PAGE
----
The Course of the War--So Far
Saddam Hussein has won the opening exchanges in the psychological war. When the Coalition Forces launched Operation Iraqi Freedom on March 20 they targeted Saddam directly in the hope of persuading the Iraqi people that this was a war against Saddam, not a war against Iraq. Millions of leaflets were dropped over southern Iraq bearing a similar message. By conducting the war in this manner, allied commanders hoped to encourage the Iraqi people to join them in liberating the country from the Ba'athist terror regime.
Unfortunately for the allies, Saddam appears to have beaten them to it, albeit by using his customary tactics of brutality and coercion. While the Iraqis are well aware that they cannot start to compete with the overwhelming military superiority presented by the allied forces, they have devised a series of tactics that are designed to make the task of the invasion forces immeasurably more difficult. To this end Saddam's Ba'ath party has been able to pre-empt the allies' psychological warfare tactics by intimidating Iraq's civilian population to the extent that they dare not contemplate a national insurrection. Saddam's tactics are particularly apparent in Basra where the Ba'ath party's fedayeen loyalists have been targeting civilians trying to flee the city with mortars and machine guns. There have even been reports that potential traitors have been hanged in public "pour encourager les autres." A similar pattern of violence and intimidation has been detected in other parts of the country, with women and children being used as human shields to protect fedayeen fighters attacking allied positions.
Combined with the Iraqi regime's ability to present a united front each day on Iraqi television, the prospects of the allies' psychological war achieving its goals is fast fading. The more Saddam can keep Iraq's civilian population locked up in the cities, where they face the prospect of becoming "collateral damage", the less likely they are to join a war of liberation. Which, of course, is just what Saddam wants.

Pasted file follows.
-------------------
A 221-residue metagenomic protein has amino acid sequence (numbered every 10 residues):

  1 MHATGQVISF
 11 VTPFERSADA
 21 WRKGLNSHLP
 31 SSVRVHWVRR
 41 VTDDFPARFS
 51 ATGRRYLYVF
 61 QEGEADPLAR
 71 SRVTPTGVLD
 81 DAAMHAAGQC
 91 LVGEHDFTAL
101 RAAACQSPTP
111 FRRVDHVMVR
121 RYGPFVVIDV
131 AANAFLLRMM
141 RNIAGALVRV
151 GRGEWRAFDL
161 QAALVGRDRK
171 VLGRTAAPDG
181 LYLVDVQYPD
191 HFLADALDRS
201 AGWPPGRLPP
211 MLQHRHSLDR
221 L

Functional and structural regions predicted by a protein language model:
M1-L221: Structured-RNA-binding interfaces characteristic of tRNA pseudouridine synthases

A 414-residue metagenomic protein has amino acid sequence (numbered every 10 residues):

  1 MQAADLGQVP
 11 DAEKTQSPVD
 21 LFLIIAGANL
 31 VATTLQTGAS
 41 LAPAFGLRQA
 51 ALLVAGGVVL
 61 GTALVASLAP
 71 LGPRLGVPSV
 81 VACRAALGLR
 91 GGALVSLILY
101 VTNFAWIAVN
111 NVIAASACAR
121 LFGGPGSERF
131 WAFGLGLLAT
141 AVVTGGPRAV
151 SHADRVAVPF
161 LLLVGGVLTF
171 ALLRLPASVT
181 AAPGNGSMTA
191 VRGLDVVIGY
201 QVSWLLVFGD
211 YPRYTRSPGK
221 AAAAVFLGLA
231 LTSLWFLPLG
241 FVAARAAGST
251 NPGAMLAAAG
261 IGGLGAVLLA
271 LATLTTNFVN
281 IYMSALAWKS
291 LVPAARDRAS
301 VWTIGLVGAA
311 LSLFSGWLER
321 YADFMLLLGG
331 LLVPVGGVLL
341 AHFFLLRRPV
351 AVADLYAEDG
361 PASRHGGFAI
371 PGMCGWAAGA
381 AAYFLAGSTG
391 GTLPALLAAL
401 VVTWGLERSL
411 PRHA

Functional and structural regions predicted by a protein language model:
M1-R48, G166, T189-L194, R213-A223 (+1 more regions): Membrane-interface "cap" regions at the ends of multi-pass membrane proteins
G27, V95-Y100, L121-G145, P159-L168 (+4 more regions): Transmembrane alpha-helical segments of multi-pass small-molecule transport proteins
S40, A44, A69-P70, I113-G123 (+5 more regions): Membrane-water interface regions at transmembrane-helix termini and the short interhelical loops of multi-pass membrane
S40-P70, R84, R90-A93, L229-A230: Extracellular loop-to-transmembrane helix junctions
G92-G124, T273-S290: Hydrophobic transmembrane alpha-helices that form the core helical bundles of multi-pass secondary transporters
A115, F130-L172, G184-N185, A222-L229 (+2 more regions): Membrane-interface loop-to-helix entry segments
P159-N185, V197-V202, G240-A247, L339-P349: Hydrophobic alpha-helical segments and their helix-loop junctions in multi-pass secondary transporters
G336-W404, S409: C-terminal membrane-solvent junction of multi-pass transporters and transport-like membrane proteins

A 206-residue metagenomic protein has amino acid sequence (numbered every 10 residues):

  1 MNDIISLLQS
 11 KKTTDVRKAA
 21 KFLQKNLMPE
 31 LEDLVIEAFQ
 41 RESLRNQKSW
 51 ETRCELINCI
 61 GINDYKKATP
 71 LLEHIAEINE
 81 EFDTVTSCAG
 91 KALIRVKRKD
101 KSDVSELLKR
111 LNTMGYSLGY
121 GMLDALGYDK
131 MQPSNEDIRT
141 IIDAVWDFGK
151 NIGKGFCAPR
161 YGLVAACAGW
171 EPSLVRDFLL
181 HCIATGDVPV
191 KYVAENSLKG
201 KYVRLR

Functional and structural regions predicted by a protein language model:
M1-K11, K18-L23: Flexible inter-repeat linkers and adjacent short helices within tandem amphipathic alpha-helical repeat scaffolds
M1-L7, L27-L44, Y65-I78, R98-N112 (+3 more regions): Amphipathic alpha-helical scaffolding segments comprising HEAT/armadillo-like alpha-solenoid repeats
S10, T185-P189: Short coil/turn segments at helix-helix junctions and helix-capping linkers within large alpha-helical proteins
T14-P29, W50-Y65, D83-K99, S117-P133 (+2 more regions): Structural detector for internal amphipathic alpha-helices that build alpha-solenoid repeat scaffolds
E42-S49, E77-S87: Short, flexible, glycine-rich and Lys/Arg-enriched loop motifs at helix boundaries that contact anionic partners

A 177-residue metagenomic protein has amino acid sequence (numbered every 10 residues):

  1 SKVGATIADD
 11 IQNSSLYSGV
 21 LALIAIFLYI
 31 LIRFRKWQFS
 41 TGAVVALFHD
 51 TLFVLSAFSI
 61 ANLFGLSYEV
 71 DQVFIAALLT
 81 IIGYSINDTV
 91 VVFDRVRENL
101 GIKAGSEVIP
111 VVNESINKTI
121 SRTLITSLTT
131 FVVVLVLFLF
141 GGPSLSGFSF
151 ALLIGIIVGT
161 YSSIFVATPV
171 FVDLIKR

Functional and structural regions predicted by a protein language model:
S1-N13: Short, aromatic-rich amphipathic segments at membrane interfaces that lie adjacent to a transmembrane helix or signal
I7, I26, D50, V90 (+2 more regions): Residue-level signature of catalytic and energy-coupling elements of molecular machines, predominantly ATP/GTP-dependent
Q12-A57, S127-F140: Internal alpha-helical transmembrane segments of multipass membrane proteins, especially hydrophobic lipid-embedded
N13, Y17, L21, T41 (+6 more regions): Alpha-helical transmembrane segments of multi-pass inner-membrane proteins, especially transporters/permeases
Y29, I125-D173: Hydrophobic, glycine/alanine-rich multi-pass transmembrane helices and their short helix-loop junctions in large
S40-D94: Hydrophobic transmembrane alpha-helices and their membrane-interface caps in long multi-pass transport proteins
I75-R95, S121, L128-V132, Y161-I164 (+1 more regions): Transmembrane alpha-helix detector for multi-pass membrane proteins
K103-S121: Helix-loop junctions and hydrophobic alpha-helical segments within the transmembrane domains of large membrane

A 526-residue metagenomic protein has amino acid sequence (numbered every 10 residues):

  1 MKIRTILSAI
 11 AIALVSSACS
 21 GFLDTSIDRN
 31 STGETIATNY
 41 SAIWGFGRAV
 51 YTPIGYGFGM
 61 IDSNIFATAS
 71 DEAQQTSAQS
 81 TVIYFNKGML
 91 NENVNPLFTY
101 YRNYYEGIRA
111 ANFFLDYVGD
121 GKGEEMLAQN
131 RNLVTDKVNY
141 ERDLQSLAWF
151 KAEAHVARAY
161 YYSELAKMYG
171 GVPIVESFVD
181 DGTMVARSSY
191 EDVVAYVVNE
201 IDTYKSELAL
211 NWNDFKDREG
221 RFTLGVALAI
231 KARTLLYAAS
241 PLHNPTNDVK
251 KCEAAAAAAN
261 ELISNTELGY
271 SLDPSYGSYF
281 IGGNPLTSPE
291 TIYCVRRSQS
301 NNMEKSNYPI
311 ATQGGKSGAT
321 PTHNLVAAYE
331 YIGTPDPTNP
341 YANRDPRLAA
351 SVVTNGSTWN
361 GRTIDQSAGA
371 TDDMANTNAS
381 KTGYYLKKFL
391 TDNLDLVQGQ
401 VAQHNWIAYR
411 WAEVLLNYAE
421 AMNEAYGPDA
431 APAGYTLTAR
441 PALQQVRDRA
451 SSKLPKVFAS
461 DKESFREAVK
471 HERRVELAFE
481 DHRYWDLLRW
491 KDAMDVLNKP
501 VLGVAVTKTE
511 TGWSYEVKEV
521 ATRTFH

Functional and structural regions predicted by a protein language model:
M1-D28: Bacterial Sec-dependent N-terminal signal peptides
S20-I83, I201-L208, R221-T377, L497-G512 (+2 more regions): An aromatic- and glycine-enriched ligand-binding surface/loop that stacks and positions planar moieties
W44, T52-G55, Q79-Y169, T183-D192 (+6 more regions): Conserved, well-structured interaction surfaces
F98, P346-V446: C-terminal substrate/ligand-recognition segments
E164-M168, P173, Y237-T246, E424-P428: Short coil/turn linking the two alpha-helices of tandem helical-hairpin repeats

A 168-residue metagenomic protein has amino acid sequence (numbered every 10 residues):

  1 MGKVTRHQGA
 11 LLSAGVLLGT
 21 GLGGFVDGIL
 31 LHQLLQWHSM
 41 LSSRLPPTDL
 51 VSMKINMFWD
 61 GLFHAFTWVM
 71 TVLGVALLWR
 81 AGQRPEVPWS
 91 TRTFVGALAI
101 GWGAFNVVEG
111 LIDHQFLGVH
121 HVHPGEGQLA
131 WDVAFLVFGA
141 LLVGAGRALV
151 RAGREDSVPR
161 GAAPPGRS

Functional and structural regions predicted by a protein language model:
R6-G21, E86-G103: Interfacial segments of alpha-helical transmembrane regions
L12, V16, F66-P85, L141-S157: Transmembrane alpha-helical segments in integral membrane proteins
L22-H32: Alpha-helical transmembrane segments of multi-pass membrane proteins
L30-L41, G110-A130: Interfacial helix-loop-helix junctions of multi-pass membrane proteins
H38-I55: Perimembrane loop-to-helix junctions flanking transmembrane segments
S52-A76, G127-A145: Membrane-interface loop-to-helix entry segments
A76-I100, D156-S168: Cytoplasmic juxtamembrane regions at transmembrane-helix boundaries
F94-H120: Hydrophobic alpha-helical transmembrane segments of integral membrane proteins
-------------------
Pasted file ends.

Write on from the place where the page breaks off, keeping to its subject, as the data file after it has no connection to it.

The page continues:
Having won - from his point of view - the diplomatic war, Saddam genuinely believes he can win through this conflict. To do this he has two objectives in mind. Firstly, Saddam is aware that this is not a popular war, with a large body of world opinion and the UN Security Council against military intervention in Iraq. If the number of civilian casualties in Iraq reaches an unacceptable level, London and Washington will come under intense pressure to call a halt to hostilities. By confining Iraqi civilians to urban areas, Saddam is increasing the likelihood of Iraqi civilians being killed and injured by allied air strikes. Secondly, Saddam is also aware that Western public opinion is uncomfortable about American and British soldiers being killed in action. If the number of allied casualties becomes too high, the US and British governments will come under strong domestic pressure to call a ceasefire. This explains Saddam's decision to show pictures of dead and injured allied servicemen on Iraqi television. It also explains Saddam's reluctance to engage allied forces on the battlefield, where his ageing equipment would stand no chance against the allies' technically superior tanks and aircraft.
Saddam wants to lure the allies into bloody street battles in the Iraqi cities where it is likely there would be both heavy Iraqi civilian casualties and significant allied casualties. If that were to happen Saddam believes he could survive this crisis, just as Yasser Arafat ultimately survived the siege of Beirut in 1982.
Con Coughlin is the author of Saddam: King of Terror.